3 items from 2017
Now a successful producer, John Wayne tries a big budget action picture with an anti-Communist theme. It’s The Alamo on a ferryboat, set in the far East where the locals are a hungerin’ for Freedom. Wayne is an apolitical adventurer who just feels like savin’ Chinese and kissin’ Lauren Bacall. Ace director William Wellman holds it together — barely.
1955 / Color / 2:55 widescreen / 115 min. / Street Date July 18, 2017 / available through the WBshop / 21.99
Cinematography: William H. Clothier
Film Editor: Fred McDowell
Original Music: Roy Webb
Written by A.S. Fleischman, from his novel.
Produced by John Wayne
Directed by William Wellman
John Wayne was extremely busy in 1955, starring in movies for big studios as well as for his own company Batjac. He was rated the most popular Hollywood star and was making constant public appearances, »
- Glenn Erickson
Canadian-born actress Alexis Smith (born 1921) would have turned 96 years old today, June 8. Turner Classic Movies is celebrating her birthday by presenting nine of her movies, mostly during her time as a Warner Bros. contract player. In addition to Michael Curtiz's box office hit Night and Day, a highly fictionalized Cole Porter biopic starring Cary Grant as a heterosexual version of the famed gay composer. Night and Day is being shown as part of TCM's Gay Pride Month celebration. Alexis Smith died on June 9, 1993, the day after she turned 72. After her film career petered out in the 1950s, she went on to receive acclaim on the Broadway stage, making sporadic film appearances all the way to the year of her death. Smith's last film appearance was in a minor supporting role in Martin Scorsese's overly genteel period drama The Age of Innocence (1993), starring Daniel Day-Lewis, Michelle Pfeiffer, and Winona Ryder. »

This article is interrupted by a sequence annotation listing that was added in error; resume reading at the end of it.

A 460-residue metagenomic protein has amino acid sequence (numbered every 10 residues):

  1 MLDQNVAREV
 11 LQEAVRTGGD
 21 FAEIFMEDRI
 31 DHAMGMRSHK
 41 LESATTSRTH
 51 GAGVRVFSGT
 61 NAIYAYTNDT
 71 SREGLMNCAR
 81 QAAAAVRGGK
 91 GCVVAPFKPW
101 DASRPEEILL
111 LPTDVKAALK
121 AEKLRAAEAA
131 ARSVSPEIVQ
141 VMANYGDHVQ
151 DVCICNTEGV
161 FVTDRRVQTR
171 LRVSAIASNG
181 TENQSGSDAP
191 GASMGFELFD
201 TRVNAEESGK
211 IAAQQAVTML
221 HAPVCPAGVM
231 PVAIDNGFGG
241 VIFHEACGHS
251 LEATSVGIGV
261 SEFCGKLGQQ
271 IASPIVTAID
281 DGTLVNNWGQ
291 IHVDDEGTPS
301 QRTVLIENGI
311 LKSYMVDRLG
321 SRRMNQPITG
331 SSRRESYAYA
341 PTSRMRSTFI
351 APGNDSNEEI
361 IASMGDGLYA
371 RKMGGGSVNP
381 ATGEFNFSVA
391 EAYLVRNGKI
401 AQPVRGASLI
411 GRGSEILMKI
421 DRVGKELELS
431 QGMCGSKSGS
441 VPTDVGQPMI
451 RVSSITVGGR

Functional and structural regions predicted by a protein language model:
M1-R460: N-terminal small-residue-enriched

- Andre Soares
Directed by Sam Peckinpah.
A bartender and his girlfriend go on a road trip through Mexico to collect the bounty on the head of a dead man accused of fathering the grandchild of a town authoritarian.
According to the director this was the only film he ever made that turned out the way he wanted it to with no interference from outside influences, and anybody accustomed to the works of Sam Peckinpah will immediately recognise it as one of the filmmaker’s most distinctive movies, albeit one that marked the end of his golden period before his demons really took hold and his output started to suffer.
When the daughter of powerful Mexican El Jefe (translated as ‘The Boss’) confesses that the father of her unborn child is one Alfredo Garcia, »
- Amie Cranswick
3 items from 2017
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